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Friday, July 27, 2018

Evidenced based outcomes and medical negligence




Looking back on the twentieth century there is much evidence of major political and social changes geared towards improving the rights of ordinary citizens. Often viewed by contemporaries as an encumbrance these changes need to be seen in retrospect to understand their significance to human beings. Evidence based medicine is one such social control. Conceived as a benchmark of medical practice, evidence based medicine protects patients from medical excesses and follies whilst at the same time keeps practitioner's focus well and truly on the application of best practice in their professional endeavors. Now, in truth this does not make us any "weller or iller" but it does make us as consumers of the health service better informed. Evidence based medicine is not new and in twelth century Sicily they took treatment outcomes very seriously indeed.



Under the reign of Ruggero II of Sicilywhen a doctor was shown to be negligent in the care of their patient they were imprisoned and their material possessions confiscated by the state.



One hundred years later, Federico II of Sicily and Emperor of Germany, passed a law that all doctors required to financially compensate their patients where needless harm had been caused. Small consolation for Jean d'Arnand, physician to Pope Giovanni XXII who was condemned to the stake for not curing the pontiff. The fate of Giovanni di Boemie was not much better when he failed to cure the Pope's cataract. He was bound and gagged then placed in a sack and left to drown in a river.



King Carlo VI of France suffered a nervous disorder which he got little relief from his doctors. Two medical monks were decapitated when their therapy of crushed pearls, failed. No one is sure which caused the greatest offence to the King, the failure of the treatment or the actual cost. On the lighter side being a healer of the sick presents many challenges and no more so then when caring for the rich and powerful.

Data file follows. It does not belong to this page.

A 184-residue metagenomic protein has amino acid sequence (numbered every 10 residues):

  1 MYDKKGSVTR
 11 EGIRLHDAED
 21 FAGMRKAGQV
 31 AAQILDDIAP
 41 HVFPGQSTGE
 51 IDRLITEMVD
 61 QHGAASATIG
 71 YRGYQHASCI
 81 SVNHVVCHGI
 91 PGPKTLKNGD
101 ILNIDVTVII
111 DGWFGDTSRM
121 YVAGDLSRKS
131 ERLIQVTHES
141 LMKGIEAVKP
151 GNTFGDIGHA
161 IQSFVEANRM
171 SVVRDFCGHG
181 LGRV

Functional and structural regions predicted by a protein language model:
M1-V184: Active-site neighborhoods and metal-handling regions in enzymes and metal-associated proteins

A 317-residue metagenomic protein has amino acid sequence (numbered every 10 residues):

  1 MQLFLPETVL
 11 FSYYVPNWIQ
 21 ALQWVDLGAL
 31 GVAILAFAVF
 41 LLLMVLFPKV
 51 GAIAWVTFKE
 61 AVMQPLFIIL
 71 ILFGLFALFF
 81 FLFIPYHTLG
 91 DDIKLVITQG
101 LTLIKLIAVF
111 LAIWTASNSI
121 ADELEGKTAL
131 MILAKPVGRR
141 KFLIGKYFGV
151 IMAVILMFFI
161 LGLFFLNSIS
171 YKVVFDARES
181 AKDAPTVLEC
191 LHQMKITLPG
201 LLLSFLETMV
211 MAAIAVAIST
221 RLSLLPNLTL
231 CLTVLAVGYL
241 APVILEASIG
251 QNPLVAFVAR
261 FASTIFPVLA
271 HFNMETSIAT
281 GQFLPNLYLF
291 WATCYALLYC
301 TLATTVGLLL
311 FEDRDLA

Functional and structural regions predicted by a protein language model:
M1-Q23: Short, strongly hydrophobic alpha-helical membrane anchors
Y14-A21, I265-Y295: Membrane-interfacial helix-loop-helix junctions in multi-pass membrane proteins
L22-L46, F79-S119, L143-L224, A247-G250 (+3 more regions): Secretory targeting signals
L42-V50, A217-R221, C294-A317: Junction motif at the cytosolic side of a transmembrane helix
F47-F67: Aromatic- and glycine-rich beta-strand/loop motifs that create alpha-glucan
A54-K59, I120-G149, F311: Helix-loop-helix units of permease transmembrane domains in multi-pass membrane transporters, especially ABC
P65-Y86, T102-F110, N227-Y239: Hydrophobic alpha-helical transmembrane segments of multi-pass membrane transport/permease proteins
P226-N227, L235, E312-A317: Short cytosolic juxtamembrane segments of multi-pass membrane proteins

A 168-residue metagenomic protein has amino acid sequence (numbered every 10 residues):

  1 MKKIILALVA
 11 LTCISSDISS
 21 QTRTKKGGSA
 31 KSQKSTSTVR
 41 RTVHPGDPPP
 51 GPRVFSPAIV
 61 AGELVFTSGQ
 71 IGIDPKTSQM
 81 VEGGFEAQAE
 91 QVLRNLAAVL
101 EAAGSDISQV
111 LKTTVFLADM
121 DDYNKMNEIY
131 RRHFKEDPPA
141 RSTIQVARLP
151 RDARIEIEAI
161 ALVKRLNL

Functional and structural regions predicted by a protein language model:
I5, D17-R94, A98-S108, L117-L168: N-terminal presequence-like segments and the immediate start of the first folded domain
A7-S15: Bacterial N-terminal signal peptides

The health of Henry VIII has long been the topic of debate. Thought by many to have suffered gout, it is more than likely he died in the tertiary stage of syphilis. Recent studies however have inferred his demise may have been hastened as a result of a lack of Vitamin C. A committed carnivore with an almost exclusive diet of red meat he became distressed in later years with haemorrhaging. It was reputed his halitosis was so severe; few if any of his doctors could attend to him in the end.



Whilst doctors may risk everything they are historically well paid. Back in thirteenth century it was common place for an out of town physicians to negotiate, as part of thier fee, escorts both to and from the dwellings of their clients. Travelling was a risky business then, and especially when laden with ducats on the return journey. Medical errors sadly do arise and for that it is very important to protect consumers at all costs.



In France recently, a 51 year old man was prepped ready to have operations on his bunions, the orderly took him to the adjoining theatre by mistake and the chap woke up with a six inch penal extension instead of bunion less feet. Embarrassed to the extreme the hospital authorities were relieved to discover the man was delighted with his operation and had completely forgotten about his painful feet.

27/07/2018

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